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Goatkeepers are an ever increasing class of specialists that do many things well.
They come in all sizes, shapes, colors and ages.

Goatkeepers are eternal optimists who expect that next year will bring that elusive
grand champion or a 4000 lb. milker.

Goatkeepers can fix anything with a piece of bailing wire, an off-sized bolt and the lid
from an old tin can.

Goatkeepers don't belong to unions, don't have a 40 hour work week, and don't need
sleeping pills and don't like people who say goats smell.

Goatkeepers witness the miracle of birth, the certainty of death and sense an order to it all.

Goatkeepers are people who teach their sons and daughters responsiblity
and workmanship before the youngsters move to the city.

Goatkeepers see the sunrise and walk alone under the stars.
They are strengthened by faith in life's order.

Goatkeepers are patience in overalls waiting for the rain to stop, the show to start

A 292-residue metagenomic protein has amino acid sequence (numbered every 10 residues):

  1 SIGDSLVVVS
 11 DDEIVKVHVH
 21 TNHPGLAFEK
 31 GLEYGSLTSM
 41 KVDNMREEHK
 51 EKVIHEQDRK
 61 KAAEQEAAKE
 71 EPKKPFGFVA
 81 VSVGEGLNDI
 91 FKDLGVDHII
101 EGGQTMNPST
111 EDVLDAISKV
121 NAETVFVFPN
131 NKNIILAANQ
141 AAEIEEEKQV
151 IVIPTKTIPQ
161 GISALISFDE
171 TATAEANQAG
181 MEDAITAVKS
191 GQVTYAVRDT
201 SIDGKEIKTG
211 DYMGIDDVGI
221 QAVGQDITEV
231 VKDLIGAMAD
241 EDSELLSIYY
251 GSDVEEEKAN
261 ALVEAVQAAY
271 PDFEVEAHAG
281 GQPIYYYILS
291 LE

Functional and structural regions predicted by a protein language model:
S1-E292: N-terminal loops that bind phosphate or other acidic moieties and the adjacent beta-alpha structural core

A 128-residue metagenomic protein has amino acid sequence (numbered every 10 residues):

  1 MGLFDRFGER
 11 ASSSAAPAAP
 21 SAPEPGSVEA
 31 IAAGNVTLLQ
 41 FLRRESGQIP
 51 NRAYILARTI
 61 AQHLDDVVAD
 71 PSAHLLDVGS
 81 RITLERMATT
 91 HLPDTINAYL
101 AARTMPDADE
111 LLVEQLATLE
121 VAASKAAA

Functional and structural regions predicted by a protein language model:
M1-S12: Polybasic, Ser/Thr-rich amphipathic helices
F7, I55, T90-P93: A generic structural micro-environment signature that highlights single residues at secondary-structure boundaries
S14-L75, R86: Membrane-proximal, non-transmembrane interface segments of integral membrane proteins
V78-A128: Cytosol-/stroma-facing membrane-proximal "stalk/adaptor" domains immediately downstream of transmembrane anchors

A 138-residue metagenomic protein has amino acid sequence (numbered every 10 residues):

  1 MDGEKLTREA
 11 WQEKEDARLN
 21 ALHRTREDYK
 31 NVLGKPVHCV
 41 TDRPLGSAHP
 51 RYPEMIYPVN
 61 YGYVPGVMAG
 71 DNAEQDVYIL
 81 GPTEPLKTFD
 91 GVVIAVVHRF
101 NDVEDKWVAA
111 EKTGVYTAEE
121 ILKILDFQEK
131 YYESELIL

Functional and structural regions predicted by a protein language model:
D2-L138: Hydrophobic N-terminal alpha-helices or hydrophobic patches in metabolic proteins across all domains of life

or a kid to be born.

Goatkeepers risk all the hazards of other businesses and in addition endure the
uncertainties of weather, insects, disease and the genetic potential of a high-priced buck.

Goatkeepers are persistence with weather worn faces: starting again after a storm has
flooded them out or the loss of a special animal.

Goatkeepers are exhaustion with 326 bales that must be lifted and hauled to the barn
after dark before lying down to rest.

Goatkeepers are the kind of courageous hardworking people that other people
imagine themselves to be.

Goatkeepers are the brunt of jokes.
In spite of all the criticism Goatkeepers get, they always strive for: